In a press release on 19 June 2009, Island Oil CEO Paul Griffith’s stated that they had massive exploration areas in Morocco.
“Island now holds exploration permits covering a gross area of 48,331 sq. kms. demonstrating that Morocco forms a key component in our future business development strategy”, Griffith stated
But if you add up Island Oil and Gas’ known exploration permits in Morocco and occupied Western Sahara, you don’t get 48,331 square kilometres, as Island stated, but somewhere between 47,941 or 47,806.
Thus, somewhere between 390 and 524 square kilometres are missing in the equation.
There are, logically, 3 possible solutions to the missing (or "extra", depending on how you see it) acreage.
1) Island Oil and Gas has a block in Morocco or Western Sahara which is not accounted for so far 2) the source material (published by ONHYM and the companies themselves) is wrong; 3) the CEO of Island Oil and Gas fails in mathematics.
As WSRW has stated before, Island Oil and Gas has already failed in geography.
Morocco occupies the major part of its neighbouring country, Western Sahara. Entering into business deals with Moroccan companies or authorities in the occupied territories gives an impression of political legitimacy to the occupation. It also gives job opportunities to Moroccan settlers and income to the Moroccan government. Western Sahara Resource Watch demands foreign companies leave Western Sahara until a solution to the conflict is found.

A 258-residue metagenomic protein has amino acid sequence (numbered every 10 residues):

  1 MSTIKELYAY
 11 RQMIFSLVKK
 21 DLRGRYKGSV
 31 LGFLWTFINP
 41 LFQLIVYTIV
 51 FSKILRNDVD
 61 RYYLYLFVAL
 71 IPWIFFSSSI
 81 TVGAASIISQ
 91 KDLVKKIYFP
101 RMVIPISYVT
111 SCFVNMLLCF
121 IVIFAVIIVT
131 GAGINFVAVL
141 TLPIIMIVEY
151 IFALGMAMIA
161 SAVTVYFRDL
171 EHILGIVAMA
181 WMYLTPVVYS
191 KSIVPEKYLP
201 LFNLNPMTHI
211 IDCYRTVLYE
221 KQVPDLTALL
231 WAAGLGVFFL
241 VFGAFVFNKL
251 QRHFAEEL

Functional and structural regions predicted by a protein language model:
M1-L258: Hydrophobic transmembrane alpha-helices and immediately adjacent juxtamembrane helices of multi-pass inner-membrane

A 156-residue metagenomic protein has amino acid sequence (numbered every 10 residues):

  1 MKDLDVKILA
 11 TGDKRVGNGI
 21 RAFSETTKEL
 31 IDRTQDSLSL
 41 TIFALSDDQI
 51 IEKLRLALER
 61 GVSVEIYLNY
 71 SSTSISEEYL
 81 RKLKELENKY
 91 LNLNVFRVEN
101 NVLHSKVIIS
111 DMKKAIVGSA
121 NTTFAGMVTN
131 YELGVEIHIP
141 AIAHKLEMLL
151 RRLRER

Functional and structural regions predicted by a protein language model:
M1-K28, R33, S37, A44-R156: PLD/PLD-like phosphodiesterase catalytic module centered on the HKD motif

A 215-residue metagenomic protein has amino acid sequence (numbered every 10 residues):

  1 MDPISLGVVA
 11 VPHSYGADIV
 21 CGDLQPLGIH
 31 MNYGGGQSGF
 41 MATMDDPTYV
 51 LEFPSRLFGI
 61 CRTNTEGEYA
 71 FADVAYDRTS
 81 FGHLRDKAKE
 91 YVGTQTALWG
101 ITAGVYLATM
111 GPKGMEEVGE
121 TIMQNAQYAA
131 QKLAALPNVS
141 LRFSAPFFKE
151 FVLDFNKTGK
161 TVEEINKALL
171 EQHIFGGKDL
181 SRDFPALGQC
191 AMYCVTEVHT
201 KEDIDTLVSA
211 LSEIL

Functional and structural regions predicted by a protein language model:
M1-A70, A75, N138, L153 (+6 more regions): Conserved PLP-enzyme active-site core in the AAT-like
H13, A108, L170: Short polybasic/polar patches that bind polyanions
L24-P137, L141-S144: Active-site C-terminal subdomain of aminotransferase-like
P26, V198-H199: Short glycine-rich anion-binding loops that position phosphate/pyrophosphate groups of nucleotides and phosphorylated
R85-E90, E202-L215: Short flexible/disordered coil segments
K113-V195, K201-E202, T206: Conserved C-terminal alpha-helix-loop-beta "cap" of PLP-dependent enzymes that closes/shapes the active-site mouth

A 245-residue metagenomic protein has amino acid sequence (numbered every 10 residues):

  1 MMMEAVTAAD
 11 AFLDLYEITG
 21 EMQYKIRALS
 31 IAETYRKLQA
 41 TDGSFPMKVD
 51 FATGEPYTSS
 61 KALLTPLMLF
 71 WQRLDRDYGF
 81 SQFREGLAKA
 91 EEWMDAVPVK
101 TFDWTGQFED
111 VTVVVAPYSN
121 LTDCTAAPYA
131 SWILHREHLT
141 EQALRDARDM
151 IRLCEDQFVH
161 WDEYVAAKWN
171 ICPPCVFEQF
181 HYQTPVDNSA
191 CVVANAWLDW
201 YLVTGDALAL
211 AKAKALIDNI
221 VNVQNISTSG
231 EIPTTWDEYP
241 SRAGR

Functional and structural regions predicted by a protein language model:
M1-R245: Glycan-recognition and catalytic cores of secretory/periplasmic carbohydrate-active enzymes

Leading activists from Western Sahara are condemned to sentences ranging from 20 years to life imprisonment in connection to a mass protest in 2010 denouncing the Saharawi people’s social and economic marginalization in their occupied land; the Gdeim Izik protest camp.
At COP22, beware of what you read about Morocco’s renewable energy efforts. An increasing part of the projects take place in the occupied territory of Western Sahara and is used for mineral plunder, new WSRW report documents.
Big oil’s interest in occupied Western Sahara has taken a dramatic turn for the worse. Some companies are now drilling, in complete disregard of international law and the Saharawi people’s rights. Here’s what you need to know.